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Old 01-13-2007, 04:54 PM   #8
George S. Ledyard
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Dojo: Aikido Eastside
Location: Bellevue, WA
Join Date: Jun 2000
Posts: 2,670
Re: Stealing techniques

Ignatius Teo wrote:

This doesn't necessarily need apply to Martial Arts per se, but learning in general. I'm merely suggesting that perhaps we need to also look at effective learning strategies, rather than solely on effective teaching strategies.
Whereas, I certainly agree that there are folks out there who simply don't want to know, are quite happy doing what they do, and who find anyone pointing out that they could be doing better a distinct challenge, it is not my experience that this is generally the case.

I travel quite a bit teaching around the country. I see people putting in a lot of hours, attending seminars and camps, recovering from training injuries, spending a lot of money on their training etc. My experience is that these people do not lack for enthusiasm or commitment. They simply have no one giving their training direction. Anyone who can help them to make some headway towards what they see their teachers doing is given an incredible welcome.

Surely, I have taught at dojos in which my presentation of the art has caused some consternation. This has never been on the part of the students, who have been uniformly receptive, but rather on the part of the teachers. Some few of these people have not wanted to be shaken out of their complacency, are very happy being the big fish in the small pond, and did not appreciate a presentation of Aikido that they understood little better than their students. Needless to say, I didn't get asked back to those dojos (although I find that the students who trained at these seminars are apt to show up at other venues where I teach).

So, I would say that, it's probably 90% - 10% in favor of the group of students that are completely open and receptive to anything which they see as helping them get better. The percentage that isn't tends to get a bit larger, the more senior we are talking about. The more investment in time one has in, the more status one has attained doing one thing in particular, the more likely it is that new ways of doing things will be unwelcome.

That's why it was so much more impressive to see someone like Ikeda Sensei at the Expos, stripping off his hakama and training in the classes of the other teachers. That's the mark of someone who is really serious about his training. He modeled that attitude for all of us to see and imitate. And it is the model I follow myself.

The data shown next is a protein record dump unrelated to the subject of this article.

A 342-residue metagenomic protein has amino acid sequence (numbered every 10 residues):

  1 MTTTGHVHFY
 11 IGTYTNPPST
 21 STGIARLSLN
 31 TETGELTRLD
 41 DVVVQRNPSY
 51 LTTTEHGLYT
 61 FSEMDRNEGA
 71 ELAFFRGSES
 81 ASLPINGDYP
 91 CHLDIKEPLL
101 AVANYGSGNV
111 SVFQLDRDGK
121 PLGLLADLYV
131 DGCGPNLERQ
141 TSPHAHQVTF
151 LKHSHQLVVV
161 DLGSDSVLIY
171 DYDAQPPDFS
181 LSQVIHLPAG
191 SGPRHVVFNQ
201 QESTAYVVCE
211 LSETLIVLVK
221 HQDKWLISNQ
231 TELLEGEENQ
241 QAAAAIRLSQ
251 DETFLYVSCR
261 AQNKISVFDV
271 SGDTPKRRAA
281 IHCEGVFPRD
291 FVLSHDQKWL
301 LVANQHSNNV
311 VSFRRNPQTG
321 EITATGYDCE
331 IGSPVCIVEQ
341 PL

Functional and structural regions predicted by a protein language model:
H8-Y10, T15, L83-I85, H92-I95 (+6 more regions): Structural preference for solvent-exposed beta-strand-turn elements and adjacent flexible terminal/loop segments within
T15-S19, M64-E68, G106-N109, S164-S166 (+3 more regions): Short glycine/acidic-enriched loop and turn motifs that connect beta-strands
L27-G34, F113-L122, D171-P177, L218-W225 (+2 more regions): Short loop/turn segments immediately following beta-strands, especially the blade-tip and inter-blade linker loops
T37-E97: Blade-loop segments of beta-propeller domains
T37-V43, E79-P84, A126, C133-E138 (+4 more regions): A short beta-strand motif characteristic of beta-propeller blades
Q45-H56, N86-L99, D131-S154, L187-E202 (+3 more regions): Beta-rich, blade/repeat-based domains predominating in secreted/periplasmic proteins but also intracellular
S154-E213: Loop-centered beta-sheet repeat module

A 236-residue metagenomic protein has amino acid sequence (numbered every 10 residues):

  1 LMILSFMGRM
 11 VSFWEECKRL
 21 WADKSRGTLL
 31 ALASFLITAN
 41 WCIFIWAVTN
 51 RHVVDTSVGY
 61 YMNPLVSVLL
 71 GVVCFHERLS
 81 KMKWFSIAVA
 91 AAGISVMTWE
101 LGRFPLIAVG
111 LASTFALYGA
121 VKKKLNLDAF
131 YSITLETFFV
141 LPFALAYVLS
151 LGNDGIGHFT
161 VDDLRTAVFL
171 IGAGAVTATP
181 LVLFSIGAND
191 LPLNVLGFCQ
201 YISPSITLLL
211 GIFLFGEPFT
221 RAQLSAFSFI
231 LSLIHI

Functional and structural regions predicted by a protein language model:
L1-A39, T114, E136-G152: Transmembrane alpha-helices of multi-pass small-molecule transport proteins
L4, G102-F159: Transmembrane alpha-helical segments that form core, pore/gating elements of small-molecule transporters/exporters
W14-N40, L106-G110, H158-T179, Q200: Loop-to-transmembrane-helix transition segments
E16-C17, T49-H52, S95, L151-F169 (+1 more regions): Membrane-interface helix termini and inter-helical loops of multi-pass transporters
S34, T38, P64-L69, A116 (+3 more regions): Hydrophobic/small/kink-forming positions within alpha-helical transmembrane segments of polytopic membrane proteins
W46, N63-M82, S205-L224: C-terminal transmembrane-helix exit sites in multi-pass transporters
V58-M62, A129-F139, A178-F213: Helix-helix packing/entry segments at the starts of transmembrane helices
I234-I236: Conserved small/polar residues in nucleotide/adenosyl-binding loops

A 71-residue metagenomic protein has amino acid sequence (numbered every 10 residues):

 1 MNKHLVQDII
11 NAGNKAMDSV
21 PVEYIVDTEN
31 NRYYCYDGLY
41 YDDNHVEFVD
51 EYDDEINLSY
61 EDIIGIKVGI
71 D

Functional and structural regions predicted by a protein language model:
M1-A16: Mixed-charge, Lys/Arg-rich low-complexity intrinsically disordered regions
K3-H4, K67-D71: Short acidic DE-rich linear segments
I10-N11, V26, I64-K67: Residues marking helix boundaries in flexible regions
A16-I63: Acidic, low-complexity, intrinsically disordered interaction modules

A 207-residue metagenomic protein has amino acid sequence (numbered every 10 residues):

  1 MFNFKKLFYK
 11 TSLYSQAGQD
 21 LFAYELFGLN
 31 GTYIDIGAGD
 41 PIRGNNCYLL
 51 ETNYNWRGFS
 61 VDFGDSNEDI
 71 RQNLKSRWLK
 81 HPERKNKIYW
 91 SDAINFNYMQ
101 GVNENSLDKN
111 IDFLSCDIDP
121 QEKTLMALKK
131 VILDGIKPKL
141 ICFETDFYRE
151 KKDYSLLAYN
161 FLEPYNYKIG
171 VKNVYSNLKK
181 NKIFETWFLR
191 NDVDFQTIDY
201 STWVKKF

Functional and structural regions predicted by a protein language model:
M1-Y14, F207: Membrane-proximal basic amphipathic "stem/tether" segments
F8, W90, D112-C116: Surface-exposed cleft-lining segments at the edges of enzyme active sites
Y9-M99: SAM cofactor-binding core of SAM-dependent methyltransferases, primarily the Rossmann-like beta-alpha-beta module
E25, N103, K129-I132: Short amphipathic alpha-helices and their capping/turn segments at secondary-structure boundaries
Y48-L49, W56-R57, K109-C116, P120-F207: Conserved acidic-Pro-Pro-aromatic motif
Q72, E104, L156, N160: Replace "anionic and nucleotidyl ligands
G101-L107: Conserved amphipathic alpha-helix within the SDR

I strongly feel that far more of the responsibility for passing on the art rests with the teachers than with the students. If the students aren't training hard enough or smart enough, well whose fault is that? It is their teachers who bear the responsibility for not teaching them how to train. But in modern Aikido how many of the teachers themselves had proper training? There are literally hundreds and hundreds of dojos out there run by shodans, nidans and sandans who have never trained directly under a Shihan level teacher or even with someone who did.

Look at the commitment of these people who spend their hard earned money building dojos in towns that cannot possibly supply enough students to ever make the dojo a paying propostion. Look at how many folks there are who spend their limited vacation time each year going off to Aikido Camp, rather than some resort somewhere. These people love Aikido. It is an art that they have devoted themselves to. They deserve better than they are getting. If they are given better direction they will run with it on their own and the level of Aikido will be collectively raised. We are part of a huge pyramid effort with a small number of high level people at the top. If only a few of them begin to pass on what they know in an effective fashion, the makeup of the whole pyramid will change. In this endeavor, the efforts of a small group of people at the top can make a huge difference.

George S. Ledyard
Aikido Eastside
Bellevue, WA
Aikido Eastside
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